The Christmas Bureau will be back this year at the Spokane County Fairgrounds with COVID-19 safety protocols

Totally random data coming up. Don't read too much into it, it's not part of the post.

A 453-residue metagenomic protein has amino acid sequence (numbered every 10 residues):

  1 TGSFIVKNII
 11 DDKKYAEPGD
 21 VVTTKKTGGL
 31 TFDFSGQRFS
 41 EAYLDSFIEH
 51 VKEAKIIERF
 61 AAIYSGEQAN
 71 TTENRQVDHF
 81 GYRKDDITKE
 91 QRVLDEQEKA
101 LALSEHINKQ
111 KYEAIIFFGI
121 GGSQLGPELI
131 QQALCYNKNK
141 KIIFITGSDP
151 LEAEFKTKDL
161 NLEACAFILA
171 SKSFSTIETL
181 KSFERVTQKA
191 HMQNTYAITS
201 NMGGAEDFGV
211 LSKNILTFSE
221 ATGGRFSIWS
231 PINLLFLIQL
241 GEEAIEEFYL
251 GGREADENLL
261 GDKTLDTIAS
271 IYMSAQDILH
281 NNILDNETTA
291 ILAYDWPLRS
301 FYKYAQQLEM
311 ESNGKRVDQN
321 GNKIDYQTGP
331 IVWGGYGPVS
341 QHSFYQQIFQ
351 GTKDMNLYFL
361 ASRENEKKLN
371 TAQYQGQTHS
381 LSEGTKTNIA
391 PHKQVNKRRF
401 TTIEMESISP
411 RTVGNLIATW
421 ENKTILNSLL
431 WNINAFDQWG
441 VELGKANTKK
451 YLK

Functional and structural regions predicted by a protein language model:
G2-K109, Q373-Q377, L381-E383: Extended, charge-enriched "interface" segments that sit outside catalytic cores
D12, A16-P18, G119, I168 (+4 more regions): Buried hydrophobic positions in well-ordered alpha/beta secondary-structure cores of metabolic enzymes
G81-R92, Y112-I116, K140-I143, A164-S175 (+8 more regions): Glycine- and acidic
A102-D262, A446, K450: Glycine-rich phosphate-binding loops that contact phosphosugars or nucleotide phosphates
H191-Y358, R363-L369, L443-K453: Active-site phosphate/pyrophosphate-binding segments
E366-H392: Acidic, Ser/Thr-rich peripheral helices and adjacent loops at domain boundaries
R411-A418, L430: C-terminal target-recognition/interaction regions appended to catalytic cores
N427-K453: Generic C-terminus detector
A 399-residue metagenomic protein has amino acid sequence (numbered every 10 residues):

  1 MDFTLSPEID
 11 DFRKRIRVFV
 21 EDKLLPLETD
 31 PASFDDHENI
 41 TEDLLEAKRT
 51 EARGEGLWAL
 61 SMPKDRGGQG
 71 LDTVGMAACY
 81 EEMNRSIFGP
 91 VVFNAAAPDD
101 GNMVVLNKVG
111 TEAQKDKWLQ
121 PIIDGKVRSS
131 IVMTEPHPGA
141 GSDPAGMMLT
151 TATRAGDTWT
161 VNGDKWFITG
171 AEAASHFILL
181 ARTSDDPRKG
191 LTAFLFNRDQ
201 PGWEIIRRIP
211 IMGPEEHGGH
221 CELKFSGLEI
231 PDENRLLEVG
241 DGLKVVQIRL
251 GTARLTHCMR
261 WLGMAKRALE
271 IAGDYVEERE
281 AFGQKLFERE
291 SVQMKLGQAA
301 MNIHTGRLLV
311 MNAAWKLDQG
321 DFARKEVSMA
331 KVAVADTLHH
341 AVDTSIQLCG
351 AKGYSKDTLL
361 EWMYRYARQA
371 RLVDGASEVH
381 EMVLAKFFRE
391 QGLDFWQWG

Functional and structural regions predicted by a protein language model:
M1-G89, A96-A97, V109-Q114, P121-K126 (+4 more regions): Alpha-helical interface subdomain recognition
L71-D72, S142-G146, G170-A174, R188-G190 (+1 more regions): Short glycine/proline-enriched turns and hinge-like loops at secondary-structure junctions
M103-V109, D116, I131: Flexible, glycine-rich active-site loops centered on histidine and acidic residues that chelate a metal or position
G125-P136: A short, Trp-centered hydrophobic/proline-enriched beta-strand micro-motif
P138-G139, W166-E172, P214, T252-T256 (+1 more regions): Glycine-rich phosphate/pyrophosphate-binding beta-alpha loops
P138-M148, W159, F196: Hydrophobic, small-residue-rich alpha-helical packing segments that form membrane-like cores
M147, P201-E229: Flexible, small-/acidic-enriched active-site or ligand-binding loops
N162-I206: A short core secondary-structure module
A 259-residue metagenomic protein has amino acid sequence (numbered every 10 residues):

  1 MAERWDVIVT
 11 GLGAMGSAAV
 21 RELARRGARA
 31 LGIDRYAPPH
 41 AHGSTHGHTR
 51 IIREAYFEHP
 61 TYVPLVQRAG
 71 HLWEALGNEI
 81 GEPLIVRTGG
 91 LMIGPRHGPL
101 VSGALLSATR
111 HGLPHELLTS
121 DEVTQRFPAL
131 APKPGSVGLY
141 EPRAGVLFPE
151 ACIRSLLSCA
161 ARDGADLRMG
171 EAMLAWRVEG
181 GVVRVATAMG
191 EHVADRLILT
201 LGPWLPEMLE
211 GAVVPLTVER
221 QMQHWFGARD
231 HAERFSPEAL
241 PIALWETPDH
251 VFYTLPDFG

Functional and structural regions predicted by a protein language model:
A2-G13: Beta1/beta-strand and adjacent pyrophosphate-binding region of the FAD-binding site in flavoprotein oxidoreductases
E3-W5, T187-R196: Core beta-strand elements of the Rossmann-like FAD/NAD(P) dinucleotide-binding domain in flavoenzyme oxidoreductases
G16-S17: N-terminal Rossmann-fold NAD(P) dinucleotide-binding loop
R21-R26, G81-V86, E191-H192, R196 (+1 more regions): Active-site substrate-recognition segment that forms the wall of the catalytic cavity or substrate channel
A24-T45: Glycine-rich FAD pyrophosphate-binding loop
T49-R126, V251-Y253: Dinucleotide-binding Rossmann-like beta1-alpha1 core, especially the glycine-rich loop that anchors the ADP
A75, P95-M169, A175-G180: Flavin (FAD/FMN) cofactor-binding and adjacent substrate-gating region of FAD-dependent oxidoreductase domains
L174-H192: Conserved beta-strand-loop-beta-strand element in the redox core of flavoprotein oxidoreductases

<p><p>Plans are underway to bring the annual Christmas Bureau program that gives food vouchers, toys and books to families back to the Spokane County Fairgrounds this year with COVID-19 safety protocols .</p></p><p><p>This is the 76th year for the collaboration between Catholic Charities, the Volunteers of America and The Spokesman-Review that raises money to provide food, toys and books to families in need each Christmas.</p></p><p><p>In recent years, everything has been distributed at the fairgrounds, but last year the pandemic prompted the Christmas Bureau to go virtual. Applications were submitted online, and food and toy vouchers were mailed to recipients.</p></p><p><p>This year, organizers are proposing a hybrid. Applications are currently being accepted online, but people will also have the option to apply in person at the fairgrounds during the operation of Christmas Bureau, which is scheduled for Dec. 4-16, excluding Sundays.</p></p><p><p>The Christmas Bureau will be in a newer, larger building at the entrance of the fairgrounds this year. People will enter through the central plaza, go through intake in Bay 2 and select toys and books in Bay 3.</p></p><p><p>“Our clients won’t have to walk as far, and everyone will be able to wait inside,” said Christmas Bureau Coordinator Sierra Heinen. “They have a better ventilation system for gathering bodies, and we’ll be able to spread out and socially distance.”</p></p><p><p>All precautions are being made to keep people safe, Heinen said. Groups will be spaced 6 feet apart as they wait in line. People are encouraged to come alone or in small groups because of capacity restrictions, and there will not be a child care area this year. Volunteers are required to be vaccinated, and both recipients and volunteers must wear a mask. “There are zero exceptions,” Heinen said.</p></p><p><p>In addition, recipients who come to the fairgrounds must provide proof of vaccination or proof of a negative COVID PCR test within the previous 48 hours.</p></p><p><p>Heinen said she hopes all the precautions will allow an in-person Christmas Bureau to go off without a hitch this year.</p></p><p><p>“One of the biggest reasons we shut down last year was to keep everyone safe, and safety is at the forefront this year as well,” she said. “We want to be together, too. Our volunteers are eager to get out to the fairgrounds again.”</p></p><p><p>Fundraising for the annual program will begin Nov. 26, and The Spokesman-Review will run daily stories through Christmas Day to provide updates on the effort.</p></p><p><p>People can visit <a href=”” target=”_blank”></a> to apply. Families with children who sign up before Nov. 4 will be sent to a separate early bird line at the fairgrounds, where they will have to provide any documentation necessary, such as proof of address or proof of children living in the home. Those who do not apply in advance online will line up separately. Single people or couples without children are eligible to receive a food voucher, and previous recipients who sign up online will be mailed their food voucher.</p></p><p><p>“If we can find them in the computer, they don’t have to come to the fairgrounds,” Heinen said. “It’s really beneficial for seniors without children.”</p></p><p><p>Online applications are being done in order to speed up the lines at the fairgrounds, but it could also be key if things change and organizers are forced to shut down the in-person Christmas Bureau, Heinen said. “Having everyone’s application in the computer will be beneficial if things get bad and we have to shut down,” she said.</p></p><p><p>The open application was announced on Facebook Sept. 29, and the bureau got 85 applications in the first 45 minutes, Heinen said. There were nearly 600 applications submitted by Monday morning.</p></p><p><p>This week, organizers will send out emails and postcards to more than 11,000 households that have applied to the Christmas Bureau in the previous two years in an attempt to encourage people to complete an online application, Heinen said.</p></p>